This is a serious marketing/communications challenge. The general public isn’t aware that a tall skinny guy can gain 80+lbs (like I did) and not “get fat,” for example. They’re also unaware that lifting heavy weights is not only good for you, but for most people it’s the best use of time in the gym. What the general public does understand are things like weight-loss, cardio, machines, dumbbells, HIIT classes, and yoga. Squatting 300 pounds isn't a goal that the average fitness enthusiast is striving for, much less one they believe is possible or advisable. 

The question: What value can we communicate that would prompt the average fitness enthusiast to invest a few hundred dollars per month for strength coaching? Here’s what we had in mind:

gain ten pounds at a starting strength gym

I don’t have the data on this, but you and I both know that the majority of male gym-goers (and an increasing number of women) want to build muscle. The reality is that there isn’t a national gym chain in existence (other than us) that can help them accomplish this, much less guarantee the outcome. Which is why our message should cut through the clutter: Gain ten pounds of lean mass in ten weeks, guaranteed. A compelling outcome that can be achieved in a short amount of time, with no financial risk. We have the offer, the fulfillment mechanism, and the creative. And to run the campaign, we’ve brought on the gal that grew The Dollar Beard Club (yes “beard,” not “shave”) from market entrant to market dominance to help us with audience targeting and ad placement. GainTenPounds.com – quite the contrarian message to separate us from the rest of the industry. 

Also coming in 2020: We have officially launched the small-format gym model (4-6 platforms) that is suited for markets that are too small for a 7+ platform gym, or for Area Developers that want to fill in lower density areas of their markets. These gyms will have a start-up cost as low as $89k which includes the build-out, rent deposit, first three months of operating expenses, and the franchise fee. Our first small format gym should be open in the Summer of 2020.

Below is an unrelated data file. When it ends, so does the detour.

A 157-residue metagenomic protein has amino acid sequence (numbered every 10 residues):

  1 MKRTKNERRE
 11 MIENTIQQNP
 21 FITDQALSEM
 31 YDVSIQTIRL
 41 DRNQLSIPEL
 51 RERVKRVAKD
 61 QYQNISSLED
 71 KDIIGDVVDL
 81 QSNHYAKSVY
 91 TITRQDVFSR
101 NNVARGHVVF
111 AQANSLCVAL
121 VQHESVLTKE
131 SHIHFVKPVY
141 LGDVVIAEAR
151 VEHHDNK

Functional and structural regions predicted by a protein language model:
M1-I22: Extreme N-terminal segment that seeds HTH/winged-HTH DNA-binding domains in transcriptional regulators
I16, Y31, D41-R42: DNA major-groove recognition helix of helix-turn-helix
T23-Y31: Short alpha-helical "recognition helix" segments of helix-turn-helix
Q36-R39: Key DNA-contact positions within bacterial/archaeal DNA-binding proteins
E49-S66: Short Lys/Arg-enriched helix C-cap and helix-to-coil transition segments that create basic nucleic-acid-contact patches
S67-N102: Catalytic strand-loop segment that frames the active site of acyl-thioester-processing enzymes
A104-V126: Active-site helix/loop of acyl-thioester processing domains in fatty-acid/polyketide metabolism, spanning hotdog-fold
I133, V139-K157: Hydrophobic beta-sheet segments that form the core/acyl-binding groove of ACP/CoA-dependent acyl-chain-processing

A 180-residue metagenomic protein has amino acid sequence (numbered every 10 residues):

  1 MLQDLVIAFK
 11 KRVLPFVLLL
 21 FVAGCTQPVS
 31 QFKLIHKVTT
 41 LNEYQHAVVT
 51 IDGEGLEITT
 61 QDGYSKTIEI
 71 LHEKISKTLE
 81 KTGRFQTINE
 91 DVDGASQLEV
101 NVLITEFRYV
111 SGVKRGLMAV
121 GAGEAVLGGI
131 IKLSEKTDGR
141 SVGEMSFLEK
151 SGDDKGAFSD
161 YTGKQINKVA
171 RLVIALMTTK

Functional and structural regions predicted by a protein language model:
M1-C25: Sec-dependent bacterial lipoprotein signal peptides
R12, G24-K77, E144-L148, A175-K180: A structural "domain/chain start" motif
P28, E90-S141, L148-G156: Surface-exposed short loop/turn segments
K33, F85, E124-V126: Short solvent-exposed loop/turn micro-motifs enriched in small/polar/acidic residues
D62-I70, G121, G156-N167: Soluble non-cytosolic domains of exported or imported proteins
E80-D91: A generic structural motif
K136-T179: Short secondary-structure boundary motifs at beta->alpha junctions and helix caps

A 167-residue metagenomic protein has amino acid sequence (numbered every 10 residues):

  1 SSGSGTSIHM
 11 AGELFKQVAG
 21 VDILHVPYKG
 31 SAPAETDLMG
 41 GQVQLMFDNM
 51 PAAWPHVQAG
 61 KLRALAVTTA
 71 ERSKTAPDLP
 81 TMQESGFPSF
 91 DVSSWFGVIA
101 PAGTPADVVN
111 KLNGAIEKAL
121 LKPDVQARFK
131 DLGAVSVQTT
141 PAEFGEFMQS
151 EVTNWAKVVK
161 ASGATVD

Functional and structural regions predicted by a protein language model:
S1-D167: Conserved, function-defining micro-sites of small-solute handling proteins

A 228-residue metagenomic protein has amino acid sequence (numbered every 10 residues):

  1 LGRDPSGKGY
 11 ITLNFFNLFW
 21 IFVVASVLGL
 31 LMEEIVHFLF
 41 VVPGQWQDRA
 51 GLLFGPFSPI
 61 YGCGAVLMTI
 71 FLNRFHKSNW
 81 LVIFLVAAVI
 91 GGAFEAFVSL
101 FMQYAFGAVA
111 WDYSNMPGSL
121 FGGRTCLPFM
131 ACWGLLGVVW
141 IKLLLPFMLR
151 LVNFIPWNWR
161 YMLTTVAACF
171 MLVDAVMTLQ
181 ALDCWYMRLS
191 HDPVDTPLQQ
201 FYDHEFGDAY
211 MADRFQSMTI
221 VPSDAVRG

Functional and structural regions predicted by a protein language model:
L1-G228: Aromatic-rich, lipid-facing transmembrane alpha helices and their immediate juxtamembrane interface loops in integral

As the message has spread about Starting Strength entering the gym business, we’ve been approached with several interesting opportunities. A filmmaker that you may know of wants to do a documentary on Rip and Starting Strength. A national gym brand that you are certainly aware of is interested in having Starting Strength Gyms inside their facilities – a gym within a gym? We've even had a casual eight-figure acquisition inquiry. We have zero interest in selling the company, because this project is about more than money to us, but we are encouraged to see that the rest of the industry has noticed our potential. 

Lastly, we will continue to publish quarterly case studies from each of the gyms. The results that we produce for our trainees are so drastic that they sound like bullshit. But what’s better than making claims? Demonstrating results. We’ve shown in previous case studies how reliably we can make people stronger – whether it’s a man in his 30s or a woman in her 60s. Next up is showing how we can change people’s lives – by reducing or eliminating their back pain or by reversing bone-mineral density loss, for example. Or by showing what happens to a pro golfer’s driving distance when he gets his deadlift to 405 lbs or how a BJJ player’s game changes when he gets his squat to 365 lbs. 

2019 was about proving that there is an unmet need for in-person Starting Strength coaching in major cities across the country. 2020 is going to be about growth: for trainees that lift with us, for gym owners that have invested in us, and in new markets that we are expanding in and to. Special thanks to Rip, Stef, Nick, Jen, Ben, and David for bringing this idea to life – it would be impossible to find a more qualified group of people to help make this vision a reality. Thanks to the Founders’ Club franchise owners and their first group of Head Coaches for believing in this concept. And extra special thanks to the trainees that have trusted us with their health and fitness – you are the reason why we are in business. Here’s to another exceptional year.